From the series The Evolution of Ivanpah Solar. Photo credit: Courtesy of the artist Jamey Stillings
Lurie Children’s Memorial (looking Southwest) – Chicago, IL May, 2012. From the series Rooftop. Photo credit: Courtesy of the artist Brad Temkin and Innova Art LTD
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By Harry Kretchmer
By 2030, almost a third of all the energy consumed in the European Union must come from renewable sources, according to binding targets agreed in 2018. Sweden is helping lead the way.
Sweden is a world leader in renewable energy consumption. Swedish Institute/World Bank
Naturally Warm<p>54% of Sweden's power comes from renewables, and is helped by its geography. With plenty of moving water and 63% forest cover, it's no surprise the <a href="https://sweden.se/nature/energy-use-in-sweden/#" target="_blank">two largest renewable power sources</a> are hydropower and biomass. And that biomass is helping support a local energy boom.</p><p>Heating is a key use of energy in a cold country like Sweden. In recent decades, as fuel oil taxes have increased, the country's power companies have turned to renewables, like biomass, to fuel local 'district heating' plants.</p><p>In Sweden these trace their <a href="https://www.sciencedirect.com/science/article/pii/S0360544217304140#fig3" target="_blank">origins back to 1948</a>, when a power station's excess heat was first used to heat nearby buildings: steam is <a href="https://www.sciencedirect.com/topics/engineering/district-heating-system" target="_blank">forced along a network of pipes</a> to wherever it's needed. Today, there are around 500 district heating systems across the country, from major cities to small villages, providing heat to homes and businesses.</p><p>District heating used to be fueled mainly from the <a href="https://www.sciencedirect.com/science/article/pii/S0360544217304140" target="_blank">by-products of power plants</a>, waste-to-energy plants and industrial processes. These days, however, Sweden is bringing more renewable sources into the mix. And as a result of competition, this localized form of power is now the country's<a href="https://www.sciencedirect.com/science/article/pii/S0360544217304140#fig3" target="_blank" rel="noopener noreferrer"> home-heating market leader.</a></p>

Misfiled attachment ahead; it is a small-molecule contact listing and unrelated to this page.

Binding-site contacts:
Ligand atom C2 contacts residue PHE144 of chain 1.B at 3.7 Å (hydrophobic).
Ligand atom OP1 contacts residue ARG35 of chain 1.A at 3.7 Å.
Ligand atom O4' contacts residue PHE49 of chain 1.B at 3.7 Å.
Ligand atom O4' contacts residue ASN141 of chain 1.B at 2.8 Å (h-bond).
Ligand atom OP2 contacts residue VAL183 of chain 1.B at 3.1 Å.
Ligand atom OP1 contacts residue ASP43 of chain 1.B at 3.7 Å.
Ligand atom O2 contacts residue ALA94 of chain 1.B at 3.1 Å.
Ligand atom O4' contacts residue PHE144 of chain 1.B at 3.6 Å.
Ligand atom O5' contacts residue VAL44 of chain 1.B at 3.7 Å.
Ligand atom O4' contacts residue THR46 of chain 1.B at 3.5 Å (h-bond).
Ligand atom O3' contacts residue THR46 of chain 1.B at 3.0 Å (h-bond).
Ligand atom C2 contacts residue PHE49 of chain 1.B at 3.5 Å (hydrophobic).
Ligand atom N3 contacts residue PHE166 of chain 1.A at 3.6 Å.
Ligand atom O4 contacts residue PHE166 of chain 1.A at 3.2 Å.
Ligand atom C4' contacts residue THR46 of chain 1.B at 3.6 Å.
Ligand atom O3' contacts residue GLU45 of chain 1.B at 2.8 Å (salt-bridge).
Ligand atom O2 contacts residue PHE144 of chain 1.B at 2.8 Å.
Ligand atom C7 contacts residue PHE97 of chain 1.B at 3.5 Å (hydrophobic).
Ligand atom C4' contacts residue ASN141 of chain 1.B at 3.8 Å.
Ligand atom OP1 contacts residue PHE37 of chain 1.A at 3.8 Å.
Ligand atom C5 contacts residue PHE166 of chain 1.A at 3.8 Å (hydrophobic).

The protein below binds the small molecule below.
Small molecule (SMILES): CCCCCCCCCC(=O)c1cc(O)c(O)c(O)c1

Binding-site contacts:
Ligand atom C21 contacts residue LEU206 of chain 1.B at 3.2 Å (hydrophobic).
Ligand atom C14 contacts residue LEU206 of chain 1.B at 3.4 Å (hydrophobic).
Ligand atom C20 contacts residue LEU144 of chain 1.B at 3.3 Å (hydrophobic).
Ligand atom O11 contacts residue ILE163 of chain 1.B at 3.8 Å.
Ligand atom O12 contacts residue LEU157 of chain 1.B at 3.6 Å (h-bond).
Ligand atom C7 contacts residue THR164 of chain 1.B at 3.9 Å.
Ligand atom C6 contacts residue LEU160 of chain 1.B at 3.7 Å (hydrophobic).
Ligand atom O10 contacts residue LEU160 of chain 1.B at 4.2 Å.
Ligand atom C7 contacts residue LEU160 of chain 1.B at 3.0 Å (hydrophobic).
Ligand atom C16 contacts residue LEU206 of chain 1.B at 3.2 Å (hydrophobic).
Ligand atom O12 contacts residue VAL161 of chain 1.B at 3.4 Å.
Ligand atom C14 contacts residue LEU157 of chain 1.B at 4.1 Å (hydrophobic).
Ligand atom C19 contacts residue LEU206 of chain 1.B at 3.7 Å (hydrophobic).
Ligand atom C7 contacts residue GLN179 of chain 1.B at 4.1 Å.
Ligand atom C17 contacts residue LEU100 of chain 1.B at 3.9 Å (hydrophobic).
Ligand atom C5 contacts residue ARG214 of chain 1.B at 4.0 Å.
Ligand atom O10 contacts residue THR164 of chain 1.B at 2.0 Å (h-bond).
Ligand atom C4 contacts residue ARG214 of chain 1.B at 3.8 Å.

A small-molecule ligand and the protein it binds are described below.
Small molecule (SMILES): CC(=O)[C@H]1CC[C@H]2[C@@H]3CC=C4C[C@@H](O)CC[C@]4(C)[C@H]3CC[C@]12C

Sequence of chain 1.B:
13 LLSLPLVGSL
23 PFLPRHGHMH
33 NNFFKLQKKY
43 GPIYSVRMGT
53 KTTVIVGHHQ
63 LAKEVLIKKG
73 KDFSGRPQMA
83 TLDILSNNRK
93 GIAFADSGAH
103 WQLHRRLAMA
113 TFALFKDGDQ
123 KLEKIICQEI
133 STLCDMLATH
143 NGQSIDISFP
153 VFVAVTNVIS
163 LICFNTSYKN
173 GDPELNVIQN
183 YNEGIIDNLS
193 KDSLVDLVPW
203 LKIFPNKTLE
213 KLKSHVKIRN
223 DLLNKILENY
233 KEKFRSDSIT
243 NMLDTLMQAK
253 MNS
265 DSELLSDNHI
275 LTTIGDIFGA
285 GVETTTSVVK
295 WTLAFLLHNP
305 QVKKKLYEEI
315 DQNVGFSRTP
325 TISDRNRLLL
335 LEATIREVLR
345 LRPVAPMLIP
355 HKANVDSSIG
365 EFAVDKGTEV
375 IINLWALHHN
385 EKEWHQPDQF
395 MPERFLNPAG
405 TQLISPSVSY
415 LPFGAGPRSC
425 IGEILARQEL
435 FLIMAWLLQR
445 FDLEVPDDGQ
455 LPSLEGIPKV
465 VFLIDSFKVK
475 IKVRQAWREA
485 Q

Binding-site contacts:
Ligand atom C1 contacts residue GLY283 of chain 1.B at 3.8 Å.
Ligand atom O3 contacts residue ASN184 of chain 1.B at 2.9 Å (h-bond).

Sweden is using smart grids to turn buildings into energy producers. Huang et al/Elsevier